• palaeomagnetic and structural constraints on 90 Anticlockwise rotation in sw mongolia during the permo triassic implications for altaid oroclinal bending preliminary palaeomagnetic results
    Journal of Asian Earth Sciences, 2014
    Co-Authors: J B Edel, Karel Schulmann, Pavel Hanžl, Ondrej Lexa

    Abstract:

    Abstract New and published paleomagnetic measurements from Trans Altai and South Gobi zones in south Mongolia document large tectonic motions in between Late Carboniferous and Triassic. Magnetic inclinations confirm equatorial position of south Mongolian terranes in Late Carboniferous–Permian times. The evolution of magnetic declinations indicates 90° Anticlockwise rotation in between latest Carboniferous and Early Triassic of all studied tectonic units around the Eulerian pole located close to axis of Mongolian orocline. The Anticlockwise rotation continues in Triassic being accompanied by a major drift to the north. The structural and published geochronological data suggest Carboniferous E–W shortening of the whole region resulting in N–S trend of all continental and oceanic geological units followed by orthogonal N–S shortening during Late Permian to Early Jurassic. Both paleomagnetic and geological data converge in a tectonic model of oroclinal bending of Mongolian ribbon continent, westerly back arc oceanic domain and Mongol–Okhotsk subduction zone to the east. The oroclinal bending model is consistent with the coincidence of the Eulerian pole of rotation with the structural axis of Mongolian orocline. In addition, the Mesozoic collisional tectonics is reflected by late remagnetizations due to formation of wide deformation fronts and hydrothermal activity.

  • Palaeomagnetic and structural constraints on 90° Anticlockwise rotation in SW Mongolia during the Permo–Triassic: Implications for Altaid oroclinal bending. Preliminary palaeomagnetic results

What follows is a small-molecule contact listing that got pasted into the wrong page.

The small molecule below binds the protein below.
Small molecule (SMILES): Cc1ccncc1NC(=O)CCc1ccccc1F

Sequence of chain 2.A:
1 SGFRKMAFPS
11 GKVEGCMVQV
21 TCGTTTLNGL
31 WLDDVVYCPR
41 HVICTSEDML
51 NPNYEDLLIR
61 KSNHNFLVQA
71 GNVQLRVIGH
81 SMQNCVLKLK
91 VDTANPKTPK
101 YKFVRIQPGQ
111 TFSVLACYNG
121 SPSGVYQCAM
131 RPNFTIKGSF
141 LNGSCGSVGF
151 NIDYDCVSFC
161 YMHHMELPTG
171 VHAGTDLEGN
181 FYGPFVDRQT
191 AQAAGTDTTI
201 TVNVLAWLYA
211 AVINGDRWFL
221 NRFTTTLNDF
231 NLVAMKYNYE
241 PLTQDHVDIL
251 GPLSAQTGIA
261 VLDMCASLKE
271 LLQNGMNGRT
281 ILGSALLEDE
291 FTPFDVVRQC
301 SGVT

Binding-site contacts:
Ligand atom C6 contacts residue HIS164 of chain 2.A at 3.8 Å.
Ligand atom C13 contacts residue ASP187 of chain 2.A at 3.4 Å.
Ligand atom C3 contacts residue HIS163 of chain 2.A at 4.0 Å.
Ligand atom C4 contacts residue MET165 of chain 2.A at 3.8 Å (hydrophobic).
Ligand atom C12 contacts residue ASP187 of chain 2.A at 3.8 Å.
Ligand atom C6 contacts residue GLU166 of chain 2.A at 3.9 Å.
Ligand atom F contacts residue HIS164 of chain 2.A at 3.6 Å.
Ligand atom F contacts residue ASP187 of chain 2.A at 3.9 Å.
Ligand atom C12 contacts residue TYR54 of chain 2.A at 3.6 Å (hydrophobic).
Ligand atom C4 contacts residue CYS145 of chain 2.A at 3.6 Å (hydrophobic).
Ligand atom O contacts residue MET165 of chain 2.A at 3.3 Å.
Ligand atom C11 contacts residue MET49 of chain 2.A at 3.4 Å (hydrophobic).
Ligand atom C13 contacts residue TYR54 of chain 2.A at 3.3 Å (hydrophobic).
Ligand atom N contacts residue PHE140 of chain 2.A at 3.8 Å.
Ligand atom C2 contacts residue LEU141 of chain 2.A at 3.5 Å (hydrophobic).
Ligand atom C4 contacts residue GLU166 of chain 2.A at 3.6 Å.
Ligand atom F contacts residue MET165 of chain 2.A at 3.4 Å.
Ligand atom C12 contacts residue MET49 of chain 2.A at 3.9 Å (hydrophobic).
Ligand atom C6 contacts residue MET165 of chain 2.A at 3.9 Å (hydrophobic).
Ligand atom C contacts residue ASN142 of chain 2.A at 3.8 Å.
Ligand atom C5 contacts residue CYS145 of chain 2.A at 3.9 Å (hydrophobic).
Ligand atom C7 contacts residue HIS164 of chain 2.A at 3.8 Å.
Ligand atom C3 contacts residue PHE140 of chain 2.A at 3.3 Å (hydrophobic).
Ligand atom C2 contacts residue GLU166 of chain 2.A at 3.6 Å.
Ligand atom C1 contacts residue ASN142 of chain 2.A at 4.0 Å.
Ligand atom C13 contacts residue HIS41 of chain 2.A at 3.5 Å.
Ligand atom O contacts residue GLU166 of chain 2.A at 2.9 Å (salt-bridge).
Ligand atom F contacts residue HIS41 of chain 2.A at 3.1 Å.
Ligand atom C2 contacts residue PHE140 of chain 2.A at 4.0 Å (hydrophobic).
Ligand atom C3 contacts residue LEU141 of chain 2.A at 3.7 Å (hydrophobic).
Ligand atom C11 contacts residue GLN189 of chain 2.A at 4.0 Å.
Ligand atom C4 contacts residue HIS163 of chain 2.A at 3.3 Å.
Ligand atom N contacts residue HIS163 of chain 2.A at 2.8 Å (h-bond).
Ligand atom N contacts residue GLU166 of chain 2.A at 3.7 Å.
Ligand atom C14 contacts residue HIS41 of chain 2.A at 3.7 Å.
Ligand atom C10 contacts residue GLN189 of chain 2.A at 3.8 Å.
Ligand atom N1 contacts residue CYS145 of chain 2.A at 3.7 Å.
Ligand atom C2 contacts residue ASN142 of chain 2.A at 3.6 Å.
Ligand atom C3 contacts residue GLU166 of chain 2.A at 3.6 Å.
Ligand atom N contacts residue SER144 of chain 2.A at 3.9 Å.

Journal of Asian Earth Sciences, 2014
    Co-Authors: J B Edel, Karel Schulmann, Pavel Hanžl, Ondrej Lexa

    Abstract:

    Abstract New and published paleomagnetic measurements from Trans Altai and South Gobi zones in south Mongolia document large tectonic motions in between Late Carboniferous and Triassic. Magnetic inclinations confirm equatorial position of south Mongolian terranes in Late Carboniferous–Permian times. The evolution of magnetic declinations indicates 90° Anticlockwise rotation in between latest Carboniferous and Early Triassic of all studied tectonic units around the Eulerian pole located close to axis of Mongolian orocline. The Anticlockwise rotation continues in Triassic being accompanied by a major drift to the north. The structural and published geochronological data suggest Carboniferous E–W shortening of the whole region resulting in N–S trend of all continental and oceanic geological units followed by orthogonal N–S shortening during Late Permian to Early Jurassic. Both paleomagnetic and geological data converge in a tectonic model of oroclinal bending of Mongolian ribbon continent, westerly back arc oceanic domain and Mongol–Okhotsk subduction zone to the east. The oroclinal bending model is consistent with the coincidence of the Eulerian pole of rotation with the structural axis of Mongolian orocline. In addition, the Mesozoic collisional tectonics is reflected by late remagnetizations due to formation of wide deformation fronts and hydrothermal activity.